Cautious optimism among Syrian-Canadians, aid organizations after U.S. airstrikes

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Cautious optimism among Syrian-Canadians, aid organizations after U.S. airstrikes

Syrian-Canadians are cautiously optimistic that Thursday's airstrikes against a Syrian airbase by the U.S. will be the catalyst for change in the region.

Syrian-born Bayan Khatib from Mississauga says after years of inaction "a world leader has stepped up to actually take actual action against the regime." But she worries that if "the action isn't followed up by a solution — a permanent solution and a complete solution to the crisis in Syria" it won't have beneficial impact.

The United States fired more than 50 Tomahawk missiles at Syria on Thursday in response to this week's chemical attack that killed more than 80 Syrian civilians. It was the first direct U.S. assault on President Bashar al-Assad's government and President Donald Trump's most dramatic military order since taking office.

Khatib, who has family in Syria, says the Syrian people were let down by what she calls former U. S. president Barack Obama's lack of action on the crisis and they've "miraculously held on to some sort of hope" over the years.

Faisal Alazem, a spokesperson for the Syrian Canadian Council, expressed surprise and relief, saying the move sparked hope that a turning point may have been reached in the country's conflict.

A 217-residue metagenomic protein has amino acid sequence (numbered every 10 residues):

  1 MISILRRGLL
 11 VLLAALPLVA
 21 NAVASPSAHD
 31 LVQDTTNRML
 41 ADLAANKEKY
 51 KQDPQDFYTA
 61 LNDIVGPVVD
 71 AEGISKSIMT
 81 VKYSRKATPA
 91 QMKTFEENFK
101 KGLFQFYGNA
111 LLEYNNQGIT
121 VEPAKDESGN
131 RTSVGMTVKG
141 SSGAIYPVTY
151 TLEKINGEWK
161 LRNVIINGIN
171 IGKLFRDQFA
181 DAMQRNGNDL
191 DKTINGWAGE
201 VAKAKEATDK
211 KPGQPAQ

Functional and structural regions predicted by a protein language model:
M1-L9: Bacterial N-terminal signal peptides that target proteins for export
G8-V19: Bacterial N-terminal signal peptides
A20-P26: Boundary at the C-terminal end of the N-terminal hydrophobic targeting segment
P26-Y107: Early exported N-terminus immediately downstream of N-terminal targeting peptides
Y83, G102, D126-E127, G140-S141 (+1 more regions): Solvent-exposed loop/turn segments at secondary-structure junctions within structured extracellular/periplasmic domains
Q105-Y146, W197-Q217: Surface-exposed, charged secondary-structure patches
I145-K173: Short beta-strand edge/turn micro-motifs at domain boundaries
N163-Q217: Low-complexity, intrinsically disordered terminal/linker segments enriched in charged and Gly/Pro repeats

He added that Thursday's missile strike was long overdue in light of the crimes against humanity perpetrated by the Syrian regime but he hopes the U.S. bombing isn't merely symbolic.

"The hope is to have a larger campaign that focuses on protecting civilians in Syria," he said.

Chemical attack was 'not a surprise,' says relief organization

Mark Cameron, vice-president of the Canadian International Medical Relief Organization, says this week's chemical attack in Syria was "not a surprise to anyone" and biological weapons have been used "literally hundreds of times and nothing has been done about it."

He admits he doesn't side with Trump politically, but says Thursday's missile strike "maybe should have happened a long time ago."

"President Trump has taken out one of their largest air force bases, if anything else, that should slow the bombings down for a bit," he said.

Cameron's organization has boots on the ground in Syria and says it has been witness to the horrific crimes committed by the al-Assad regime. During their immunization initiative, the group vaccinated 1.4 million Syrian children in one year in an attempt to prevent the resurgence of polio in the country.

When asked if the United States missile strike will make life more dangerous for civilians in Syria, he said "I don't think there's anything that could make the situation more unsafe than it has been in the last year or two."

One of Cameron's biggest concerns is the mental health of the civilian population in Syria, who he says may be dealing with the problem for the next 30, 40 or 50 years.  

Trump moved by pictures of children

Donald Trump has said he was moved to act by the sight of children killed in the sarin-gas attack.

The U.S. strikes — 59 missiles launched from the USS Ross and the USS Porter — hit the government-controlled Shayrat airbase in central Syria, where U.S. officials say the Syrian military planes that dropped the chemicals had taken off.

Alazem credits horrific photos showing the aftermath of the chemical attack, including images of suffering children, for fuelling international outrage.